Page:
The Glucose 6-Phosphate Dehydrogenase Blood Test, or simply G6PD Test, evaluates for a hereditary deficiency of G6PD, an enzyme found in red blood cells (RBCs) and other cells. When individuals with a G6PD deficiency are exposed to triggers such as stress, a bacterial or viral infection, or certain substances (examples include fava beans, naphthalene, aspirin, and some antibiotics and anti-malarial drugs), changes occur in RBC membranes that can cause the cells to break apart, leading to hemolytic anemia if the body can’t produce enough cells to replace the destroyed RBCs. Signs and symptoms of hemolytic anemia include weakness and fatigue, shortness of breath, fainting, jaundice, rapid heart rate, and dark (red or brown) urine.
According to the Nemours Foundation, G6PD deficiency affects about 400 million people and is the most common enzymatic disorder of RBCs. Most individuals with this deficiency are able to lead normal lives by avoiding triggers.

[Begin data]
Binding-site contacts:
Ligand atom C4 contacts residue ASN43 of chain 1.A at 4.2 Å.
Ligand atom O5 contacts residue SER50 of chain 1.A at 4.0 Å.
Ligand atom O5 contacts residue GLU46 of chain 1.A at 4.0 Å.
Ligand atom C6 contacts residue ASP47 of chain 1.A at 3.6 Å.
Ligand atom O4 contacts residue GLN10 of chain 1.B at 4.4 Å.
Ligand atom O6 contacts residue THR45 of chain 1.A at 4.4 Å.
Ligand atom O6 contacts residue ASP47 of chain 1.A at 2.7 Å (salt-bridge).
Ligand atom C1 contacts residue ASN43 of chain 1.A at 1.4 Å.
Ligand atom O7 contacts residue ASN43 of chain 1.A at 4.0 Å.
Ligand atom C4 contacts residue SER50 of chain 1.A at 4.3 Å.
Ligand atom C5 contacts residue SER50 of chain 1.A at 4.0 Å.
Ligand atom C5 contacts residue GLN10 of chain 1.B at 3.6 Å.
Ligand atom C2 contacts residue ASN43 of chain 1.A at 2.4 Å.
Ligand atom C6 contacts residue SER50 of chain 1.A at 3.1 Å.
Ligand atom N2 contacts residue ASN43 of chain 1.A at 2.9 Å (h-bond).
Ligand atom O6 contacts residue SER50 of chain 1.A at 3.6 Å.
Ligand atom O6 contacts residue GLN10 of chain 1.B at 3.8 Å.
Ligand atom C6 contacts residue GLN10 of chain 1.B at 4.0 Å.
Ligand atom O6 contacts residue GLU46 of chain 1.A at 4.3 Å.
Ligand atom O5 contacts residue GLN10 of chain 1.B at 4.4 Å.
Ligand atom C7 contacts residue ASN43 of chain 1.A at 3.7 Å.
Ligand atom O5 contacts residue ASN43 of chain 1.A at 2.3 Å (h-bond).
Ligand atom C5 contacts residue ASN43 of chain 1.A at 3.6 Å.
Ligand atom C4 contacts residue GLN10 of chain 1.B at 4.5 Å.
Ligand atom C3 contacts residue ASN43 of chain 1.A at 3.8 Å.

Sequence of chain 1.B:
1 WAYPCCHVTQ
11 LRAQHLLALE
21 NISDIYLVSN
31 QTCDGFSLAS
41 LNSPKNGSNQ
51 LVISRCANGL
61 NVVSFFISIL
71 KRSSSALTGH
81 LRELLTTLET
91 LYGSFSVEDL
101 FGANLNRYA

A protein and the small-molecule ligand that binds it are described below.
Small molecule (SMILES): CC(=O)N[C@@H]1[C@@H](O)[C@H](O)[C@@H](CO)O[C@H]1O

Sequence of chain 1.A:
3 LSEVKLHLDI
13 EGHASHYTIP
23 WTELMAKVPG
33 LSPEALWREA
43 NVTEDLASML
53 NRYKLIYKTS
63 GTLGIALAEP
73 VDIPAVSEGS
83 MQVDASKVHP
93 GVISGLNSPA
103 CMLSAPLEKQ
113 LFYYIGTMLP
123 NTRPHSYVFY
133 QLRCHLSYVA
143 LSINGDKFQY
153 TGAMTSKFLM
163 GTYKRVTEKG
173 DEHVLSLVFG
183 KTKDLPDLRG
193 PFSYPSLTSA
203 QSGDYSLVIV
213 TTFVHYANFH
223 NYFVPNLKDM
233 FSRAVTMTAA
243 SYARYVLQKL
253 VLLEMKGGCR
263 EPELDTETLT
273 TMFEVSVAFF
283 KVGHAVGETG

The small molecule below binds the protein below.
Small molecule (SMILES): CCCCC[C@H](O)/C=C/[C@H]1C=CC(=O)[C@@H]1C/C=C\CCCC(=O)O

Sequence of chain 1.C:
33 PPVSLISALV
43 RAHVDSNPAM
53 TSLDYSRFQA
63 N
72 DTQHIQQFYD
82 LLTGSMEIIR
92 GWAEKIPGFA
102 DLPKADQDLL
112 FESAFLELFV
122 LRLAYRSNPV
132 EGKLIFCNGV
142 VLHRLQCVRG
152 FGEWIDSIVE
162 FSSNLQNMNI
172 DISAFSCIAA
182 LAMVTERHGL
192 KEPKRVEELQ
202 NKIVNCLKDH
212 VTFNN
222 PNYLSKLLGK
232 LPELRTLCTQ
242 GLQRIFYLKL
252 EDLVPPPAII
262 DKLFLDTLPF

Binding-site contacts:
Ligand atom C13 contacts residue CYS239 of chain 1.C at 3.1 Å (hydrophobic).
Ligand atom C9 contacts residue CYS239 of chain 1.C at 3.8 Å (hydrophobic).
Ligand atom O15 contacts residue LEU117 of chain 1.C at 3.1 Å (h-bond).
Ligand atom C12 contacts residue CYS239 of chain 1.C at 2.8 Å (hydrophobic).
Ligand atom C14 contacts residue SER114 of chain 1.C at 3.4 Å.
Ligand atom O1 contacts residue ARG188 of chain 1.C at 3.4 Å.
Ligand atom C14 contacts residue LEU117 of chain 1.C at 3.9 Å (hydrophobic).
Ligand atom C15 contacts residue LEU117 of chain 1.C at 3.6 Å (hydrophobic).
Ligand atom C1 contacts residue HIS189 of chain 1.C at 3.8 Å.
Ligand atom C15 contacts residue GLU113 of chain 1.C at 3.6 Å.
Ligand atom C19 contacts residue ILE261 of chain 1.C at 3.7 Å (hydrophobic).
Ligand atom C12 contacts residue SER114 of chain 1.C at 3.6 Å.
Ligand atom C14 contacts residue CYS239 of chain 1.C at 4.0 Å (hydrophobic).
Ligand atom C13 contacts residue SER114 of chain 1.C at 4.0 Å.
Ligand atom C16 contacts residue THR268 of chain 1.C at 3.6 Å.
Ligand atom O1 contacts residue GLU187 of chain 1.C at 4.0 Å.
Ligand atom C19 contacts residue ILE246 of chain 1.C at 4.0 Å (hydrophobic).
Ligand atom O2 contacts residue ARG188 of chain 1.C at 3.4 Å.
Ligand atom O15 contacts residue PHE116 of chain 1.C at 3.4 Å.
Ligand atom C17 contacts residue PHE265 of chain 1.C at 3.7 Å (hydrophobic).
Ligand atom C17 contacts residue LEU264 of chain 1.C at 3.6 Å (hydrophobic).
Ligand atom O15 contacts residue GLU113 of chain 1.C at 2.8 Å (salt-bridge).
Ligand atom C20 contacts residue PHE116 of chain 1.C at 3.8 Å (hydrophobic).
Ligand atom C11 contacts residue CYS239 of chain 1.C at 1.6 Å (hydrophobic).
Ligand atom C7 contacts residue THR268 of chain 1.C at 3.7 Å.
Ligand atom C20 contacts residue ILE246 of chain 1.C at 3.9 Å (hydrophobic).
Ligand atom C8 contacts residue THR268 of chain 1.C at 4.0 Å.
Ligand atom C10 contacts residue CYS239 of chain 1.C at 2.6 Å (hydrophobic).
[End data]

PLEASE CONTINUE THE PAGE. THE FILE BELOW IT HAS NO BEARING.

You are more likely to develop this condition if you:
- Are African American
- Are of Middle Eastern decent, particularly Kurdish or Sephardic Jewish
- Are male
- Have a family history of the deficiency
People with this condition do not display any signs of the disease until their red blood cells are exposed to certain chemicals in food or medicine, or to stress.
Symptoms are more common in men and may include:
- Dark urine
- Enlarged spleen
- Rapid heart rate
- Shortness of breath
- Yellow skin color (jaundice)